In a previous post, Bootstrap was mentioned as a fantastic framework for front-end developers. It gives users the ability to customise their version and its features, while also allowing the simple implementation of functionality and effects. It helped to standardise the development process and removed many of the time-consuming tasks from the UI creation process.
Now, Bootstrap 3.x, the latest and greatest version of this framework, has been released and it brings with it plenty of useful new features. Something that stood out initially was the inclusion of a brand new set of glyphicons. These are no longer png pixel maps of the past; they now make up a complete set of fonts, and can be re-sized without any quality being lost. They are styled more towards an app/mobile interface, which after the iPhone OS update has become a more recognisable style for phone and tablet users. This version of Bootstrap is certainly targeted with mobile users in mind.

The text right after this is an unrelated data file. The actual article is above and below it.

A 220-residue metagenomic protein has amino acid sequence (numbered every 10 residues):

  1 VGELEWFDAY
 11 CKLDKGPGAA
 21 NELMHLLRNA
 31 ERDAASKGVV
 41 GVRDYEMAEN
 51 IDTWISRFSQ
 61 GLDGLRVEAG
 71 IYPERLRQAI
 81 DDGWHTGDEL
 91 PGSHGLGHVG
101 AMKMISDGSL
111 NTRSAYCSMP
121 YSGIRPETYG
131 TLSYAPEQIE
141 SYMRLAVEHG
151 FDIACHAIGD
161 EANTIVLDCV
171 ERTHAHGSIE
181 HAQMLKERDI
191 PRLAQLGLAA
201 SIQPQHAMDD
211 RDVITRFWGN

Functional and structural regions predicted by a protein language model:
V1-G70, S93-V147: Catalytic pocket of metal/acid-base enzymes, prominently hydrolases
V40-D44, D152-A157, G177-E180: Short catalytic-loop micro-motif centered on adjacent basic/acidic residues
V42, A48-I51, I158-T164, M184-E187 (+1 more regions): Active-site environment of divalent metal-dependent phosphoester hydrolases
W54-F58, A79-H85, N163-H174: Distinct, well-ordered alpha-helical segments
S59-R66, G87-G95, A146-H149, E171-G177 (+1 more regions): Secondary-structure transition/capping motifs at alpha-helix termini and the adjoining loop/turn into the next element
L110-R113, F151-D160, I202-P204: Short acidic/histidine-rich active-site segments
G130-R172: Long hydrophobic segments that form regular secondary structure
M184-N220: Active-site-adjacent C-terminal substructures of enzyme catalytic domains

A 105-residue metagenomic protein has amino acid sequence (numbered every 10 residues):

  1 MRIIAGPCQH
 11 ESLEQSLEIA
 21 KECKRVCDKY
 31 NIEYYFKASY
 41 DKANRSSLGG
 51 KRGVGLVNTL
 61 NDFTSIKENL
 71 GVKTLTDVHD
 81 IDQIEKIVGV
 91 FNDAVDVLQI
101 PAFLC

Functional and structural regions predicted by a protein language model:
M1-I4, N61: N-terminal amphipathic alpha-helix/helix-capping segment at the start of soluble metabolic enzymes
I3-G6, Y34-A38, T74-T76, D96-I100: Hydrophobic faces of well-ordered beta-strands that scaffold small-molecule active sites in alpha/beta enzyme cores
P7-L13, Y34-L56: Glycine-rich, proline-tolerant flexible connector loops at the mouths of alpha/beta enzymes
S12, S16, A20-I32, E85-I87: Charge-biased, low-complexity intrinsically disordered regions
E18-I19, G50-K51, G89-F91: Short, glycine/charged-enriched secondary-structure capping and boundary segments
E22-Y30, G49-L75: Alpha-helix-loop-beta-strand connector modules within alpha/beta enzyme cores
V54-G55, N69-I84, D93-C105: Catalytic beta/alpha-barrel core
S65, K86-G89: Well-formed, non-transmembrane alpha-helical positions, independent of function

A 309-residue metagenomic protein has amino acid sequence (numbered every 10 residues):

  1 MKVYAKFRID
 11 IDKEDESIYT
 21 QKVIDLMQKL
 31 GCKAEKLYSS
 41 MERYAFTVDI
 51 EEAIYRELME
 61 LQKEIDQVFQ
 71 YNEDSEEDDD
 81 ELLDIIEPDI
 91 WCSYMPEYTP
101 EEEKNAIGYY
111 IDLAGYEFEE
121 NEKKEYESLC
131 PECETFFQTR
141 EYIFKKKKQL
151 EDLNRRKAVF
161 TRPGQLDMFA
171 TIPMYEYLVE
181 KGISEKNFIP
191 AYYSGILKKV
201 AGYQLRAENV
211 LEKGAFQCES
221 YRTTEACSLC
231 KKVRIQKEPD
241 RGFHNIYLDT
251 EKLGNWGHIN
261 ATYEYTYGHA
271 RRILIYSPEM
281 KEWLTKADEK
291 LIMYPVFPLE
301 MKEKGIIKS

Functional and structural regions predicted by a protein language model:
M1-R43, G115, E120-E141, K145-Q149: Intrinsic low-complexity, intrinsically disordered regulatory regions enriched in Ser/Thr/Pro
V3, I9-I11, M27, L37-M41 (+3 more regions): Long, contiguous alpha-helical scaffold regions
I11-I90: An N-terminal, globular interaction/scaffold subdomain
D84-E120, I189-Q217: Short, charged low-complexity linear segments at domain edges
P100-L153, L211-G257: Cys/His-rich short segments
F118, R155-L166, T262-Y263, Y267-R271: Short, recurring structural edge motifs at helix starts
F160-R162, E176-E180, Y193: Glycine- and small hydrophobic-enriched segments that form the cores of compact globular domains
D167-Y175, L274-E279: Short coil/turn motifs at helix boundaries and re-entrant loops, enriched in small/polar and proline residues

The CSS, for instance, is no longer separated into two files – one responsive and one not – it’s combined with a whole new class-naming convention which is more adapted towards screen and device size and the way in which the elements will be organised and displayed. Support for IE7 and the earlier versions of Firefox has been dropped and the handling of modal window scrolling has been vastly improved.
For those who have already made inroads with Bootstrap 2.3.2, migration to this new framework will be a bit fiddly but it won’t be impossible. Much of the established functionality and many of the classes still remain but with the lines between desktop, mobile and tablet browsing becoming blurred, developers are certainly encouraged to prepare their sites in a way that makes them friendly to any visitor, regardless of their viewing device – Bootstrap 3.x simply makes this easier to achieve.